Events took a happy turn however when a proud native son, the emeritus historian Professor Greengrass of the University of Stockholm, pince-nez dangling into his disturbed chinwhiskers what with the excitement of it all, emerged unexpectedly from the surrounding bush and began to thrash the unclad intruder quite smartly with his cane.

The rude pitch-invader was seen to exit sharpish, laughing wildly and uttering curious high-pitched cries later interpreted to us by the heroic professor--himself an accomplished linguist--as signifying "More, more!"

Seemingly inspired by the untoward events, openers Paul Chadworth (34) and Mal Chiddick-Wibble (15) got the home side off to a solid start notching up 42 in the first 10 overs before Chiddick-Wibble was bowled. With Paul Twittenham and Nigel Ballsworthy both going cheaply, Quatt had a wobble at 49 for 3 before Stephen Thong-Jones came to the crease and he and Chadworth put on 60 before Chadworth was caught running off into the woods grasping at willow branches, seemingly in hopes of securing a firm switch with which to punish the unmannerly female should she be bold enough to dare a return.

With all eyes now divided between the pitch and the copse from which another dangerous intrusion seemed liable to issue at any time, Drivel took advantage of the youthful visitors' distraction to knock up a seasons best 70 not out, including 10 fours, and with Trevor Beaver-Eagersley (25) put on another 49 and then with Graham Hedgebets (9) another 23. Members of the Quatt Ladies Cricket Support Group moved among the crowd with tissues, mopping many an anxious-fevered brow. Calls went out for a supplementary supply of tissues. But in evidence of the fortitude of all, the match went boldly on.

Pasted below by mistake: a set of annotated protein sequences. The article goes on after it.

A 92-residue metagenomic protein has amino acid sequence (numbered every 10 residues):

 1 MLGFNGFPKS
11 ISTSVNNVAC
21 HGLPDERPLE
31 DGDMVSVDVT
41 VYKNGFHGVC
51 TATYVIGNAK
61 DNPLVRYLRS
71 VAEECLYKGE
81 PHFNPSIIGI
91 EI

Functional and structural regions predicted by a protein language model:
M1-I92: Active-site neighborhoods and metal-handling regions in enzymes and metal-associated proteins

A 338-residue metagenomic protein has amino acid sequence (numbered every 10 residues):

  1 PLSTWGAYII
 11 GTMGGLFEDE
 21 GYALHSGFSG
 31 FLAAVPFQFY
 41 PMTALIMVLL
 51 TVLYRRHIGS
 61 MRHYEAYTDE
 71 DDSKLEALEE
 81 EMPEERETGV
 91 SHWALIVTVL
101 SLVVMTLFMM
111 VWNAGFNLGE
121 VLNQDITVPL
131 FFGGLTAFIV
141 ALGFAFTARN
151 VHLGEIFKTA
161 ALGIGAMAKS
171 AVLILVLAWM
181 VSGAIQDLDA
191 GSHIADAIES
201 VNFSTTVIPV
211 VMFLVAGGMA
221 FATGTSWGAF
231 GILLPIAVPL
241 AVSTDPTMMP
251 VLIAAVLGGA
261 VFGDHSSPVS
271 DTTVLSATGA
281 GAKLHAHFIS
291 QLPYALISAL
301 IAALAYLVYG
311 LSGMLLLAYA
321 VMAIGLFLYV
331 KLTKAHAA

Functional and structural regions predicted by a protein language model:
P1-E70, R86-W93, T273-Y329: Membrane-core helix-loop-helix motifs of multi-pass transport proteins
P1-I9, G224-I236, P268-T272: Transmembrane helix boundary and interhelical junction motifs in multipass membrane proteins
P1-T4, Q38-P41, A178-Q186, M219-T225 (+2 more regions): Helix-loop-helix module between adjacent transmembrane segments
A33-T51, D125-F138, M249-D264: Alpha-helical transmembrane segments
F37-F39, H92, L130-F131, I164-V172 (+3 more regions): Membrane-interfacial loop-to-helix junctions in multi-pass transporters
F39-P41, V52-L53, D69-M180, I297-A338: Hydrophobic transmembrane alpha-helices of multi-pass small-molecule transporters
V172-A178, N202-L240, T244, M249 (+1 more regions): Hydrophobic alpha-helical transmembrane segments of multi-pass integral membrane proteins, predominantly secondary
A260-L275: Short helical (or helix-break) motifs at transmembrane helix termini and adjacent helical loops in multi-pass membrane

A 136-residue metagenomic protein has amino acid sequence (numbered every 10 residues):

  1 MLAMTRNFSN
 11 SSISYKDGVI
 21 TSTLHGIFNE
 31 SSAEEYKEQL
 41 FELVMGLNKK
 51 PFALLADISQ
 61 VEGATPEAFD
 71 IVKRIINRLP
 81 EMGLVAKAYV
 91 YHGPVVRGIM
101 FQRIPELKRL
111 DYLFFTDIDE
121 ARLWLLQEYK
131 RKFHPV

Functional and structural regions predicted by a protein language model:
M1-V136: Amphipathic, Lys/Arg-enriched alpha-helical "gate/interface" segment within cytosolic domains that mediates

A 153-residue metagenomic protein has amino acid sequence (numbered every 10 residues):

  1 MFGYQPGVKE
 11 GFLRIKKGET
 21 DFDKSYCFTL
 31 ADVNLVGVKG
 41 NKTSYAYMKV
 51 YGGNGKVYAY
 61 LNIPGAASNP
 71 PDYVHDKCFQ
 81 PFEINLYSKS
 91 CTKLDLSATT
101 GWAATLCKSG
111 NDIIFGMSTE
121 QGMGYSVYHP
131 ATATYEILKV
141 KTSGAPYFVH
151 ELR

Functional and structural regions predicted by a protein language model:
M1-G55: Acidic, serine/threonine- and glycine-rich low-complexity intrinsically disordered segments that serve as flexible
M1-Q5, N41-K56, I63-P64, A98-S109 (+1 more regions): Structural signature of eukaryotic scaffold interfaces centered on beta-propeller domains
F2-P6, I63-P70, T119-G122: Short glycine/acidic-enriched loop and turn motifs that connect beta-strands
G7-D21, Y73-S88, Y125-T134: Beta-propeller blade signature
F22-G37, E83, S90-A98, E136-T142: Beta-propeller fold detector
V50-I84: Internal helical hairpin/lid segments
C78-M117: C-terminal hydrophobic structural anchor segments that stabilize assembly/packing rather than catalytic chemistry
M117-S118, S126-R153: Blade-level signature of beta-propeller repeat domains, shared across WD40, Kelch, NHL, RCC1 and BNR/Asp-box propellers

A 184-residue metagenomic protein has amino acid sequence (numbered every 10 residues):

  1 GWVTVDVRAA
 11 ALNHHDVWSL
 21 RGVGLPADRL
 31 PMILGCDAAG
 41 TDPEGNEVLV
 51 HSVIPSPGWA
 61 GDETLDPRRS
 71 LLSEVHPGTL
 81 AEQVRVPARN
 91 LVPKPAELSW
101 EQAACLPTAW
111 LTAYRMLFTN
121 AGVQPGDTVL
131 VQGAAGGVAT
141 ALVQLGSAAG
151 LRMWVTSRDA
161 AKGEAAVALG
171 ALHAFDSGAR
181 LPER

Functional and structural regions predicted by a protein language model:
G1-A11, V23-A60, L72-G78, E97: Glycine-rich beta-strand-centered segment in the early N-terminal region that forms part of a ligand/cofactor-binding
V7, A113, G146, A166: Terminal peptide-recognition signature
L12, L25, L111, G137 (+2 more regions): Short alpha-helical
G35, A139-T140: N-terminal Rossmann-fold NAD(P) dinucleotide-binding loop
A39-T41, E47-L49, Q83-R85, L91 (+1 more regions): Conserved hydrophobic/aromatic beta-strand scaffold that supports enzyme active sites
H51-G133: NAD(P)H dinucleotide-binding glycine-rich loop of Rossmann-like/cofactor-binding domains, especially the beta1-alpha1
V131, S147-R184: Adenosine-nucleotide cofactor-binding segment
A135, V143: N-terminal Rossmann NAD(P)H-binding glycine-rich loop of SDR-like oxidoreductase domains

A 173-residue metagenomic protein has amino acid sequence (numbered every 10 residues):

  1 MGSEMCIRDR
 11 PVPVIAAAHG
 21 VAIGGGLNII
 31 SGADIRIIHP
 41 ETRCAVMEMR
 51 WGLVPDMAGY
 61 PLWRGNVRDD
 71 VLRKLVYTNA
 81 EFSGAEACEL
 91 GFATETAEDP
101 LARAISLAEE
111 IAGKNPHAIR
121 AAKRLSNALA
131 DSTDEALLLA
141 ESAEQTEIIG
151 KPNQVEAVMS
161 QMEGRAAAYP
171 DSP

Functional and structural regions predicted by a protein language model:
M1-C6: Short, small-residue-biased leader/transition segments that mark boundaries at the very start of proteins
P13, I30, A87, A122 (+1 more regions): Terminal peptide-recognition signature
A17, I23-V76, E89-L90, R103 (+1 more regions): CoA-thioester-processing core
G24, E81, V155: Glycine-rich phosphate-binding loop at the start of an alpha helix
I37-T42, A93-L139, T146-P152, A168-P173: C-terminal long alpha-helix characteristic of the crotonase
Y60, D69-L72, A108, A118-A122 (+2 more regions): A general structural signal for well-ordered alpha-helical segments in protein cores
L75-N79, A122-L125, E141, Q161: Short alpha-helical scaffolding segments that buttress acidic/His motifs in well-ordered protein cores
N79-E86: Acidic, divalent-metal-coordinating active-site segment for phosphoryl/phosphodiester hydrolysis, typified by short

Quatt finished with an impressive highest ever total of 202 off their 40 overs. Credit must go to the visitors for putting out a young and inexperienced team and for giving them all an opportunity to bowl. The temporary suspension of good manners was now being overlooked if not indeed quite forgotten, though brief flicks of glances beyond the greensward indicated the earlier fears of further unsporting conduct had not entirely subsided.

Opening for the visitors, Blunden-Pease and Crock-Offit looked dangerous as they put on a quickfire 45 before Pishley Smarm had Blunden-Pease trapped lbw for 22. Smarm finished with seasons best figures of 3 for 11 off 5 overs. A gentle breeze stirring the drooping appendages of the willows brought an occasional glimpse of what appeared to many pale and tender flesh, while these qualms were assuaged by others who opined the apparition to be merely heat-induced hallucination.

When Blunden-Pease was caught by Ben Densmore off the bowling of Drivel in the 14 over with just 52 on the board it looked all over for Madeley. With only Percy Kneckshaw providing any resistance, knocking up 12, the young visitors capitulated as wickets fell to Norman Egglesworth (2), Peter Drubbingham and Stephen Bingely-Fitts, Madeley were eventually all out in the 31 over for 78. An ominous rumbling in the sky suggested the thunder gods may have been looking on all along, and were perhaps not entirely pleased. But our local men, now heartened by a great resolve, and showing impressive bulges in virtually every pocket, labored on to complete the great work so nobly begun.

Quatt took all 23 points to ensure that they wouldn't finish bottom of the table. As the long day closed, members of the club formed exploratory parties to forage the woods for signs of the vanished intruder from the north, uttering strong expletives indicating their noble intent to deal with further misconduct in firm Quattian fashion.